She met James Arthur Dorsey of the North Side at a sporting event. That’s no surprise since he excelled at baseball, basketball, football and other athletic pursuits, including English folk dancing. He played basketball alongside Cumberland Posey, later owner of the Homestead Grays baseball team. A photo in the archive also shows a Homestead Grays football team.
Mr. Dorsey, another Pitt grad, once lost a job at a city bath house because he refused to put up “Negroes Only” signs, Mrs. Swain said. He later became director of Washington Park, Crawford Bath House, Centre Avenue YMCA and Ammon Recreation Center, all in the Hill District, and the city recreation center in Glen Hazel.
The Dorseys initially lived with the Turfleys in the house at 2555 Centre Ave., then bought his mother’s house on Lawn Street in Oakland. They were the only black family on the street, and the seven Dorsey boys regularly got in fights at first.
“Mama said, ‘Your shirts are always torn. You boys need to learn to get along,’” Mrs. Swain recalled. “Johnny said, ‘When they call me names, I’m gonna fight, Mom.’”
That soon changed, their sisters said, and the boys became standouts on local sports teams. Their father often supplied the bats, balls and other equipment.
Four Dorseys served in World War II, one as a pilot trained in Tuskegee, Ala. Sgt. James A. Dorsey Jr. was an engineer in Europe and North Africa with the Army and later became executive director of the Allegheny County public assistance office.
All nine Dorsey children graduated from Schenley High School. One picture in the archive shows a teenage Zerbie in a white flowered dress. Her brother Bill’s girlfriend got sick before a dance, Mrs. Swain said, “so I went with him.”
Mrs. Swain graduated from Pitt with a degree in social work. After battling institutional racism in West Virginia in the 1950s, she rose to leadership roles in government-sponsored foster grandparent programs.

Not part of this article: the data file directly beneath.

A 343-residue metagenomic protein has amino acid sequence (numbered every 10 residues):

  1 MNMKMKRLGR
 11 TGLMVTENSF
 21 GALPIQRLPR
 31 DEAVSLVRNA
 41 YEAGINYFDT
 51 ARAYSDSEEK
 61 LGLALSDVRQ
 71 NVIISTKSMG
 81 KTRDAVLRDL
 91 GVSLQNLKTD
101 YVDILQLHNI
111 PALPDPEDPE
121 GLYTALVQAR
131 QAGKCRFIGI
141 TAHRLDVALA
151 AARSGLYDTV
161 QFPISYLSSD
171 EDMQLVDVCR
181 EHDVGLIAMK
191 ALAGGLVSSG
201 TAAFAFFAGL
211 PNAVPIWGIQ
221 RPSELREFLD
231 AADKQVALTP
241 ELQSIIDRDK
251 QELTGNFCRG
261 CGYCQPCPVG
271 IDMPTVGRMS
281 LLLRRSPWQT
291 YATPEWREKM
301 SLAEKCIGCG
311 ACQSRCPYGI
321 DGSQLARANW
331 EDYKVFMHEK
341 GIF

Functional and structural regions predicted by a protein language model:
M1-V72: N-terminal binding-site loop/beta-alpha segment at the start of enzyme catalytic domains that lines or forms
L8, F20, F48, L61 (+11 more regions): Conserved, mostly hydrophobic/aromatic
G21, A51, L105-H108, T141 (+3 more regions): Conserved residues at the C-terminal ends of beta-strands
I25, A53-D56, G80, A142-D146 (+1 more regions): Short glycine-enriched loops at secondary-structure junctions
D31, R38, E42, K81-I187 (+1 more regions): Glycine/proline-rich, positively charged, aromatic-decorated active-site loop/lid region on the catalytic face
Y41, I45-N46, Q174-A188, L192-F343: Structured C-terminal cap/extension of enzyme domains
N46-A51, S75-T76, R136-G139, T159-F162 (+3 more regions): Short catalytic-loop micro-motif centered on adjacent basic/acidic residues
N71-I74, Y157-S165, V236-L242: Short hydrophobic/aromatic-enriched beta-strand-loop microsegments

Her first cousin, Mary Burley of Cranberry, lived with her family in the Centre Avenue house until she married in 1959. Her mother, Alice Turfley Scott, continued to live there as the neighborhood declined. Mrs. Burley notified her cousins when the house was about to be demolished in the mid-’80s, but couldn’t bear to watch.
“It had been in the family so long…”
All seven Dorsey boys have passed away. Only the two girls are left. Mrs. Swain and Mrs. Aldridge are pleased that their family home still stands on Lawn Street. They remember lying in bed and watching the sky glow red from the J&L Steel mill across the Monongahela River.
“On a hot summer night, I could feel the heat from the steel being poured. It was a lovely life, a lovely life,” Mrs. Aldridge said.
After leaving Pittsburgh, she earned associate’s and bachelor’s degrees in California and taught English, speech, retail and sales at Bauder College in Sacramento. She retired as an associate governmental program analyst for the state. Mrs. Aldridge now volunteers with Women’s Empowerment, training formerly homeless women to be apartment managers or hold other jobs. She believes she inherited her love of education and service from her grandparents and parents.
“My father put the fear of God in us: Don’t you mess with the Dorsey name. He said, ‘Your word is your bond. If you don’t stand for something, you’ll fall for anything.’”
Kevin Kirkland: firstname.lastname@example.org or 412-263-1978.